to the gate. She was walking swiftly on the heels of the straggling children. She turned her head, he saw her hand make a little flitting gesture; then she sped on, and the trailing family blotted her out from his view.
The words of a comic song--
'Paddington groan--worst ever known--
He gave a sepulchral Paddington groan--'
came into his head, and he sped incontinently back to Reading station. All the way up to London and down to Wansdon he sat with the Heart of the Trail open on his knee, knitting in his head a poem so full of feeling that it would not rhyme.
FLEUR sped on. She had need of rapid motion; she was late, and wanted all her wits about her when she got in. She passed the islands, the station, and hotel, and was about to take the ferry, when she saw a skiff with a young man standing up in it, and holding to the bushes.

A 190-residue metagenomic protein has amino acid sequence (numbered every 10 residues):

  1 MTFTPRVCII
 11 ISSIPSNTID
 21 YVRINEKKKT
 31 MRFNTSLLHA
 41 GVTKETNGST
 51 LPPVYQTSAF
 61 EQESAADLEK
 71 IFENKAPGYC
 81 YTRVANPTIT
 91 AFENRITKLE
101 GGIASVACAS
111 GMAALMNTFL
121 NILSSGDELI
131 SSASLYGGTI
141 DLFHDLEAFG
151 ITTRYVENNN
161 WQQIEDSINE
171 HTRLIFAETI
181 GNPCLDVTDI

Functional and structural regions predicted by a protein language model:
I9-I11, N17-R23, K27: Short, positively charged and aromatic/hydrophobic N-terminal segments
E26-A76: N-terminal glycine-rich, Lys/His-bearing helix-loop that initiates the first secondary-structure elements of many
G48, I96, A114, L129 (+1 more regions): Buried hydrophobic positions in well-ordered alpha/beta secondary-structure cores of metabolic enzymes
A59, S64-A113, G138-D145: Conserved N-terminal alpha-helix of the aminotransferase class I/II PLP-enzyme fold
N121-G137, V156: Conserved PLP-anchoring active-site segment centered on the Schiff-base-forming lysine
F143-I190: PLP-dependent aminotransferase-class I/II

'Miss Forsyte,' he said; 'let me put you across. I've come on purpose.'
She looked at him in blank amazement.
'It's all right, I've been having tea with your people. I thought I'd save you the last bit. It's on my way, I'm just off back to Pangbourne. My name's Mont. I saw you at the picture- gallery--you remember--when your father invited me to see his pictures.'
'Oh!' said Fleur; 'yes--the handkerchief.'
To this young man she owed Jon; and, taking his hand, she stepped down into the skiff. Still emotional, and a little out of breath, she sat silent; not so the young man. She had never heard any one say so much in so short a time. He told her his age, twenty-four; his weight, ten stone eleven; his place of residence, not far away; described his sensations under fire, and what it felt like to be gassed; criticized the Juno, mentioned his own conception of that goddess; commented on the Goya copy, said